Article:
Dive Bombs: Better Low Brass Pitch Through Better Sound

This article was submitted as a part of the TMEA 2017 Preview Series. See the end of the article for clinic information.

Intonation on low brass instruments hinges on one single, most important concept. This concept is not your ability to stop the dial on a tuner, nor to anticipate what the pitch tendencies of your instrument will be before you play a note. Although these are important subjects that will be addressed in the at the TMEA clinic, the topic I want to discuss is the way we produce sound as brass players.

Producing sound on brass instruments may be condensed down to two basic physical components: air and aperture. Yes, it’s that simple. The first component, air, needs to move through the lips and cause them to vibrate at a specific frequency (pitch) and amplitude (volume). Every inhalation should be relaxed and as close to full capacity as time permits. Every exhalation should be relaxed as well. Air speed also has bearing on good sound production, and will be addressed with the second component of sound production: aperture.

In brass playing, the aperture is merely the opening between the lips through which air must pass to produce vibration. This vibration is dependent upon aperture size, aperture tension, and air speed.

  • A smaller aperture may produce a low note if air speed is low enough and the aperture is sufficiently relaxed.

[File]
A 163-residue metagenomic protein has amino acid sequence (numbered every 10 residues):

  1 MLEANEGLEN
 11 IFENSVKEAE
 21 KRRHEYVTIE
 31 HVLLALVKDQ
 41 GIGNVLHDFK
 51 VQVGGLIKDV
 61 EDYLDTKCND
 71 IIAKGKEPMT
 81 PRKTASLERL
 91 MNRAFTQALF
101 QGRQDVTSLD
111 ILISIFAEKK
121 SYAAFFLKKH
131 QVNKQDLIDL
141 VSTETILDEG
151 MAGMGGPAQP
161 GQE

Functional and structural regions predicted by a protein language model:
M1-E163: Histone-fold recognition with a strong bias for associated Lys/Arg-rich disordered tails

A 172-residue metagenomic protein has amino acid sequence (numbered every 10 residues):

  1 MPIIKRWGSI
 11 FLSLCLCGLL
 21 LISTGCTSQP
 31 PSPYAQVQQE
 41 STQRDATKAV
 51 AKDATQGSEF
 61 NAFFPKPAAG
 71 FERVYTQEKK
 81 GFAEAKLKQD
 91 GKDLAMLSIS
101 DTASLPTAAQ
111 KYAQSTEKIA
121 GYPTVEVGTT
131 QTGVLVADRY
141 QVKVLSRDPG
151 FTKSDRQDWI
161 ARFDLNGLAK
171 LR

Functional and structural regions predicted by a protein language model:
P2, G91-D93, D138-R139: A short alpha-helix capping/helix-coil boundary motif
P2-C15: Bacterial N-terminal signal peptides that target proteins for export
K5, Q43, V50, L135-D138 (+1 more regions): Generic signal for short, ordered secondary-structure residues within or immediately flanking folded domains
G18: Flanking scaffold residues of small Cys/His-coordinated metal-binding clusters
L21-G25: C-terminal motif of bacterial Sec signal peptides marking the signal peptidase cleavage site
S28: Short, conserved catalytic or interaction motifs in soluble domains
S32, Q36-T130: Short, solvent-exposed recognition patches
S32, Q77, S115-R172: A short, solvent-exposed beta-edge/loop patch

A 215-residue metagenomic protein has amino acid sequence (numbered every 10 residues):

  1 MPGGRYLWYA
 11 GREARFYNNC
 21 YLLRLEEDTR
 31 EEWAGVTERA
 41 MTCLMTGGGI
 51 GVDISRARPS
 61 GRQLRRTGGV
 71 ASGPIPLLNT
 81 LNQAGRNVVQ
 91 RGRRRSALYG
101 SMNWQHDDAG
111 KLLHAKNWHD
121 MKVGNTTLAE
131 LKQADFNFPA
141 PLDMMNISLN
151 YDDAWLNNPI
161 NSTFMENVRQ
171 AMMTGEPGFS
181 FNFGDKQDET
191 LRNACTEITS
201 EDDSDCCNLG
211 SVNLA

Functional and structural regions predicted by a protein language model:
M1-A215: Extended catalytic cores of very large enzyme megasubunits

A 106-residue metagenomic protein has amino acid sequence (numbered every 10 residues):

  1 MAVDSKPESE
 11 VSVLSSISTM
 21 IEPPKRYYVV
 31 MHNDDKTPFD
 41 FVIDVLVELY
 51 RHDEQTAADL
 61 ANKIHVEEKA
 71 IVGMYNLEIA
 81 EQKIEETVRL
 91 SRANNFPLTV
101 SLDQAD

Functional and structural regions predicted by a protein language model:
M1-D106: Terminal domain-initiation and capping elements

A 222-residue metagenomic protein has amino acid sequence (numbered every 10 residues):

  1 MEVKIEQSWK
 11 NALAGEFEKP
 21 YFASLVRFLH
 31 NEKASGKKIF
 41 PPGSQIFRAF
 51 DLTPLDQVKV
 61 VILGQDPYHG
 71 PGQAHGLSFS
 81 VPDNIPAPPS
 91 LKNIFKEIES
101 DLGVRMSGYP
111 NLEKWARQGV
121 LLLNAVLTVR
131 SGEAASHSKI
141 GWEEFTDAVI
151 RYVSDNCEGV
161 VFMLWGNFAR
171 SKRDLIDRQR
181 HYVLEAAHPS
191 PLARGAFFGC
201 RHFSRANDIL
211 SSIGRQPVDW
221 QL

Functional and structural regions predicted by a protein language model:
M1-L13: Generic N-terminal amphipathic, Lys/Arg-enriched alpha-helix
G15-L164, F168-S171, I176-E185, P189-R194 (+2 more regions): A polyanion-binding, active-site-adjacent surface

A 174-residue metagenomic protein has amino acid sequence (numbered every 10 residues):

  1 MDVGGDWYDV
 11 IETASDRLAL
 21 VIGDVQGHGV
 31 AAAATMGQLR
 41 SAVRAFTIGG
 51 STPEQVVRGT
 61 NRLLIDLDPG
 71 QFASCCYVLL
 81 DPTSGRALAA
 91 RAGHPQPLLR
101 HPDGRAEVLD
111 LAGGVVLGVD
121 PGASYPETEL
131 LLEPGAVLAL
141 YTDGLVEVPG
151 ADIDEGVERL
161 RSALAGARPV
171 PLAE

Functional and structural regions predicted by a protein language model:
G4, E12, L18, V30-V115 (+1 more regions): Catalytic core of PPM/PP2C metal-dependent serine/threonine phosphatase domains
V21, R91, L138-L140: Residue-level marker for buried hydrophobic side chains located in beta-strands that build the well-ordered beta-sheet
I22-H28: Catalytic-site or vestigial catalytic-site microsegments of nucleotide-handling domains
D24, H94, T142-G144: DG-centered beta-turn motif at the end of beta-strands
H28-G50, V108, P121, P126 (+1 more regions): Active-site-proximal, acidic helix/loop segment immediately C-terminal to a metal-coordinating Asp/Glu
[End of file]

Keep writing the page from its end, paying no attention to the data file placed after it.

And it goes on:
• A moderately sized aperture that is of medium tension, with comfortable air speed (think blowing bubbles with a wand) will produce a note in the middle register at a roughly mezzo forte dynamic.
  • A small aperture with a high degree of tension and very slow air speed (think blowing through a coffee straw) will generally produce a high note that is pianissimo.
  • Finally, a very large aperture that is very relaxed with slow air speed (think fogging a mirror) will produce a low note at forte.

Finding a Balance

Problems with pitch and sound generally occur when a student is overly dependent upon one of the physical components mentioned above. For example, a student that depends on the aperture to produce sound will consistently be sharp and have a sound quality which is nasal, pinched, small, and sharp. These students will usually sound great at a soft dynamic level, but the sound deteriorates with increased air volume. These students typically have a great deal of trouble in the low register. This is usually due to an aperture size which is far too small.

The opposite end of the spectrum, students who depend excessively upon air, will have a sound which is airy, diffuse, and flat. These students will often have a solid low register when playing loud, but have response issues when attempting softer or higher notes. These students will attempt to ascend by blowing harder which works to a certain extent, but will limit them to a truncated high register at best.